The Unchanging Cultural Status of Beer

 

Beer gets no respect, many say. Yes, there have been many changes: the gazillion craft breweries, countless exotic beers, the ceaseless innovation. In the public mind though, one suspects beer retains its old image. Beer is beer, an honourable drink but a quaffer, for informal occasions. Beer suits the cottage, the cheap and cheerful outing, the barbeque – like that.

For the West End or Upper East Side, wine still rules. Maybe for edgier, fashionable haunts in Brooklyn or Bermondsey, beer has a place, for lunch perhaps.

Journalists and writers have laboured to elevate beer since the 1970s. Many have undoubted talent. But beer seems still to reside at the bottom of the drinks league. They general media reflects this. After all this time it’s easy to read in a food review: “Don’t try wine, even Riesling, with [often a non-western dish], drink beer”.

Well yes, but which one? Which style? Don’t care? I see.

The U.K. media still revels in lurid, full-page stories about lager louts disporting on high streets at holidays or on weekends. It delights in showing a Roman circus at rock festivals where half-dressed party animals clutch lager or some other can, maybe even craft beer. It’s anything but the dignified surroundings typically associated with wine.

Most big city papers don’t have a dedicated beer critic. The wine expert will do the job, it’s good enough.

In 1934 Australian editor and author Brian Penton (1904-1951) perceived this idée recue. Someone sent him a new book, A Book About Beer. Penton wrote:

As the writer points out, the mere mention of beer among Britishers always, for some obscure reason which only psycho-analysts could track down, elicits a snigger. Clearly there is, in British minds, some curious repression about beer, some strange and infantile complex of snobbery, condescension, superiority, and guilt. The word wine never excites amusement. It is a noble word and tomes, learned and ecstatic, are written around it. A man who talked about wine in the way it is our custom to talk about beer— as if all wines were just wine— who did not know that Burgundy must not be warmed, that red wine must not be drunk with fish, or that the mouth of a brandy glass must not be less than two inches in diameter, would be scorned and spat on for a barbarian. But who knows or cares anything for the canons of beer-drinking? Who knows why beer should be drunk out of a metal vessel, what dishes go best with beer, how beer is made, what times are most proper for absorbing it, and what its varieties and potencies are? If you go to a good restaurant you will find all the wines impressively set out and divided and sub-divided — all the Chateau Lafittes, the Chateau Margaux, the Chateau Yquems, the Chambertins, Clos de Vougeots, the Romanee-Contis, the Nuits St. Georges, the Steinbergers, Rauenthalers, Geisenheimers, Heidsiecks, Bollingers, Clicquot-Ponsardins, the Moet and Chandons. And stuck away in a corner you will see, perhaps, “Also Beer” — as in the passenger list of a liner you read “Lady So-and-So, and General Such-and-Such, and Mr. This and Mrs. That; also 250 in the steerage.” As if the 250 in the steerage had the vast, composite, undifferentiated personality of a bee-hive! As if beer, to a connoisseur of beer, was not also divisible into an infinite variety of classes and sub-classes! But connoisseurship of beer is one of the neglected graces of life, and the “Book About Beer” is an indignant protest against this.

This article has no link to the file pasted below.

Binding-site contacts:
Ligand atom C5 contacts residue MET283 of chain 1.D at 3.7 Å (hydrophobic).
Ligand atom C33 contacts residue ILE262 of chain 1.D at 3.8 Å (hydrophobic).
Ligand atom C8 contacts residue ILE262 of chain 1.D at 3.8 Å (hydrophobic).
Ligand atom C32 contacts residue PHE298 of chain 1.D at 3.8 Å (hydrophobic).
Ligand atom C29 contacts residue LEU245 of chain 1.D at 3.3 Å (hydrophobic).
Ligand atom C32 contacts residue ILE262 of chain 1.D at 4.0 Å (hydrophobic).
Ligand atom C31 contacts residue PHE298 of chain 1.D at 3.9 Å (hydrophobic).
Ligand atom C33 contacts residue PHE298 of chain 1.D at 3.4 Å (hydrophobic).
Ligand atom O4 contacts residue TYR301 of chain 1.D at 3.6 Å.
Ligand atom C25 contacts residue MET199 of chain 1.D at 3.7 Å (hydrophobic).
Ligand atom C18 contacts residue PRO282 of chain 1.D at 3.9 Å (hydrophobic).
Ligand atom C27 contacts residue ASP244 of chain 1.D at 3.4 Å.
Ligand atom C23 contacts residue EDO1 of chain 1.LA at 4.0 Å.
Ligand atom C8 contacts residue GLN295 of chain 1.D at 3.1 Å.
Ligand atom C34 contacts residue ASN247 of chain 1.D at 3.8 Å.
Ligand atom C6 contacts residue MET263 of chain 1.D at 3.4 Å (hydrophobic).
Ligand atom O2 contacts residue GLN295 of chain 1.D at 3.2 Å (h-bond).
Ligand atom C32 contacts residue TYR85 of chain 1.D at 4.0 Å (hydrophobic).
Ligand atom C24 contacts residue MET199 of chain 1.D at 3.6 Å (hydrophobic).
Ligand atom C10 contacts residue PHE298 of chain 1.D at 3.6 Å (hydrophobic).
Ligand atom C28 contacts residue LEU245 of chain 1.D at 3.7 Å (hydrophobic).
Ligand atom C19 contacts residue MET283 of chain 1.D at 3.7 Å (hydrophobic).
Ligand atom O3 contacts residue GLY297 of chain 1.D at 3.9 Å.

You can read Penton’s full remarks here, in his column “The Sydney Spy” in Sydney’s The Daily Telegraph. In wry, mock-indignant tone he mounted a rare defence of beer prior to the 1970s, when modern beer critique first arose.

The book he reviewed has nonetheless not entered the annals of serious beer appreciation. The anonymity of its author, A. Drinker, surely did not help its prospects. Snippets of the book are cited periodically by beer writers, but nothing revelatory, it seems. Penton’s review and literate defence of beer may be the best result from its publication.

Rare book dealers still sell the volume, though. One can be found, here.

Penton was a grammar-school product, like the best known serious beer writer, the Britisher Michael Jackson (1942-2007). Good writing on beer doesn’t require university credentials. Nor is it a particular bar.

Beer when all is said and done is a worthy, even noble subject, one open to any with the requisite curiosity and writerly skill.

Penton earned a luminous entry in the Australian Dictionary of Biography, by educator Patrick Buckridge. He also authored a 1994 biography on Penton. Wrote Buckridge:

He had been one of Australia’s great newspaper editors, an important novelist, a passionate but critical Australian nationalist, and a courageous liberal campaigner for what he called ‘a civilized mode of social living together’.

Writing of Penton’s calibre – I’m speaking in general now – seems a lost genre. Our relentlessly earnest age doesn’t prize, in particular, the subtle humour a skilled writer could evoke in the past.

Note re images: The quotation above is from Penton’s news article linked in the text, available via the Trove digitized archive. The cover of A Book About Beer is drawn from the vendor’s site also linked in the text. All intellectual property in the sources belongs solely to their lawful owners, as applicable. Used for educational and historical purposes. All feedback welcomed.